The death of Rebecca Sedwick had parents in Pinellas County upset enough to attend a bullying class

ST. PETERSBURG, Fla. - Holly Sonberg has three children at home and knows she'd never want to see any of them hurt or bury one.

"I just can't imagine how that mother is feeling," said Sonberg.

Sonberg is referring to the mother of Rebecca Sedwick.  The 12-year-old jumped off an old cement tower earlier this week, ending her life.  Her tragic death is being blamed on bullying.

"Unfortunately, by tragedies like this that have happened, it brings to light how serious this is," Sonberg said.

This tragedy was enough to prompt Sonberg to become proactive about bullying and to attend a bullying seminar in St. Petersburg Thursday night.

Therapist Seamus Allman, who has worked for 42 years in the field, deals primarily with bullying and learned helplessness.  Allman led the hour-long seminar and provided an alternative way of tackling bullying that does not involve taking away cell phones or the internet.

"We teach our young people how to survive storms and fight a storm," explained Allman.

Allman believes it all comes down to frame of mind and perspective.

"It is not just optimism as a magical intervention, but just that whole sense in language of whatever it is I am dealing with now, we will get through this, I will get through this," Allman said.

According to Allman, bullying is an epidemic and therefore an issue that must be addressed by society as a whole.  It is not an issue that solely rests on parents to resolve.

He believes we all must be on the lookout for what he calls learned helplessness.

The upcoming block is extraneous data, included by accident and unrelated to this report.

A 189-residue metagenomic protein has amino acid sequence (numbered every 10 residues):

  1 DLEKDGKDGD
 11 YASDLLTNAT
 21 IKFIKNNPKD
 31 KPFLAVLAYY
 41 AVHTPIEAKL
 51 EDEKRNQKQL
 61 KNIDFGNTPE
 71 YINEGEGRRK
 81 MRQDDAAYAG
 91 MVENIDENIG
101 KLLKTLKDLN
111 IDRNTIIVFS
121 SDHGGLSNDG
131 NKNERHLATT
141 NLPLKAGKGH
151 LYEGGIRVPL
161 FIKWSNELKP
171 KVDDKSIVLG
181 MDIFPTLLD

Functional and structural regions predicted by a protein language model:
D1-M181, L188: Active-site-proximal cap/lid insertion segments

"People that are exposed, that they get the message that there is very little that they feel they can do about it, they tend to give in," he added.

Often times, learned helplessness can be noticed in the thought processes children use and will manifest itself in their spoken words.  Adults need to be on the lookout for "Twisted Thinking" like:

  • All-or-nothing thinking (black-and-white....no grey areas)
  • Over generalizations (never ending pattern)
  • Mental filter (dwelling on the negative, ignoring the positive)
  • Discounting the positive (doesn't count, not good enough)
  • Jumping to conclusions (mind reading, fortune telling)
  • Magnification (binocular process)
  • Emotional reasoning (I feel _____, therefore _______)
  • "Should" statements (must, oughts & have-to)
  • Labeling (I'm a loser, failure, jerk...he's worse)
  • Personalization & Blame (If only I....)

Allman says children need to focus on how they made a positive impact that day or what went right. 

He believes regular family meetings can achieve giving children the sense of being confident and secure enough to go out in the world and be successful.

He says the least confident children often end up being the bullies.

"The only reason people are saying this stuff is because they are in a lousy place in their own heads," Allman explained.

If you find your child is the bully, Allman warns that you must take it seriously, act quickly and tell them you are disappointed.   He prefaced his advice by telling those in attendance a good parent-child relationship provides a foundation for discussions like this to take place.

He said values must be established in a household and defined.  Values should include safety, security, trust and mutual respect.

Allman provided statistics showing the majority of bullies end up having run-ins with the law later in life and are more likely to perpetrate domestic violence.  Just another reason adults, whether they be teachers, parents or a passerby, need to address bullies.

According to Allman, long term bullying can result in victims having financial troubles and mental health issues.

Allman urges parents of bullies and parents of bullying victims to go to workshops and classes to learn more about these behaviors.

We are taking action for you with several ways to address bullying.  Visit http://wfts.tv/17UdBNt  to learn more.

You can also contact the National Suicide Prevention Lifeline online or at 1-800-273-TALK (8255).  The toll-free call goes to the nearest crisis center in our national network. These centers provide 24-hour crisis counseling and mental health referrals.

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